To use it with the T.WI, we need to set up both the app and the T.WI for it. In the app, use the top right menu circle, select MIDI setup and choose Teensy MIDI as MIDI input. Select Single channel and Bend Range 12. (See their support page for more info.) Set the T.WI to send breath data as aftertouch (AT), pitch bend (PB) to 1/12 and modulation (MOD) to send vibrato as pitch bend.


    Arturia Minibrute (via USB host adapter)

    The Minibrute has a connection in history with the T.WI, as the filter in the Minibrute is designed by Nyle Steiner, the same genius that invented the original EVI and EWI. For that reason, I reckon the Minibrute should be included here. Another reason for it is that the T.WI needs to be set up in a rather special way for this combination to work. First of all, the MB is a bit limited in receiving midi control data. It does receive aftertouch that can be routed to control the filter cutoff, but with no smoothing function in the digital to analog conversion for it, there is quite a bit of audible stepping in the sound as a result. The solution is to use the mod wheel control instead, as it is capable of receiving high resolution MIDI CC. That means that in addition to the seven bits of data sent on CC#1, another group of seven bits are sent on CC#33. That’s 14 bits of resolution. In reality, the resolution we get from the Teensy ADC when reading the breath sensor is 12 bits, and 12 bits is what the MB modulation wheel is sending/receiving, but that it still a whole lot more than the standard 7 bits of midi. We get 4096 steps instead of just 128.

    The breath setting to use on the T.WI is CC1+33, keys LH1 and LH3 held with PB UP at USB plug-in.

    Another limitation in the MB is that pitch bend range when received on MIDI is always 12 semitones up or down. That’s way too much for practical use with an EWI, so we need to compensate for that. The T.WI has two modes for pitch bend. The default one sets pitch bend to half range. Sounds great with synths set to two semitones PB range. The other one is 1/12 of the total range. This is what we will use with the MB.

    Hold joystick right and RH2 key at USB plug-in to toggle this setting.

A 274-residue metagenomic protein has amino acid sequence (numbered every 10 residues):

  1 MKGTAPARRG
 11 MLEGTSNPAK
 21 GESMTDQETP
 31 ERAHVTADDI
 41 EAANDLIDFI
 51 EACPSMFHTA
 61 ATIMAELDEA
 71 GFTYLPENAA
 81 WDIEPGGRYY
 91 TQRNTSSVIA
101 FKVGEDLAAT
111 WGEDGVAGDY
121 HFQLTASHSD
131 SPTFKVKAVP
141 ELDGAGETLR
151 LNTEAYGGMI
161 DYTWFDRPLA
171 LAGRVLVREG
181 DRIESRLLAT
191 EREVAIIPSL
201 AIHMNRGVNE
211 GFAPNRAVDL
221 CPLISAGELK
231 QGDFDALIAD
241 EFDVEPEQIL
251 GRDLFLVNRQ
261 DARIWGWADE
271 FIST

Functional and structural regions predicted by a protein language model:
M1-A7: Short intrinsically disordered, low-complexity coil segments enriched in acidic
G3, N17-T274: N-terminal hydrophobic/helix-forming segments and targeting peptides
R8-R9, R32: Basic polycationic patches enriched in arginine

To get the breath response you want when controlling the MB, you can also try different curves for it. I’d recommend something in the -4 to -2 range.

    The way to set up the MB is to route mod...

    Read more »

  • New firmware

    Johan Berglund10/21/2017 at 14:06 0 comments

    I've brought over some features from the NuEVI midi trumpet project, so now there is a selection of response curves to choose from, the possibility to send breath value as other CC numbers than 2 (breath) or as aftertouch (channel pressure), and also the possibility to change the midi channel. Even a limited set of transpositions are available.

    To change settings, hold a combination of joystick direction and RH fingering from the settings chart while plugging in the USB. The Teensy onboard LED will flash the setting (in a cryptic way) and then it's ready.

    Crypto key for the LED flashing: fast flashing is zero, longer flashes counts to a number. First the joystick position is shown. One is up/breath setting. Two is down/midi setting. Three is right, for various toggling settings and for factory setting restore. Four is left/breath response curve selection. Then there is the result of binary combination of the three main RH keys. This counts from zero to seven. If there is another bit, like for midi setting or breath curve, this is controlled by the first pinkie key. This key also controls aftertouch breath on in combination with the breath cc selection. The pinkie keys have their own separate flashes, either zero (four fast flashes) or one (one longer flash).

    Example 1: Setting midi channel to number 11, we hold pitch bend down on the joystick and finger the combination from the chart – RH2+RHp1 – while connecting the USB to power. The LED will flash 2 - 2 - 1 - 0. (Midi channel 1 is fingering zero, so two flashes equals the value three. Plus eight from the extra bit equals eleven. Then there's the zero for the RHp2 that is not pressed. After that it's ready to play.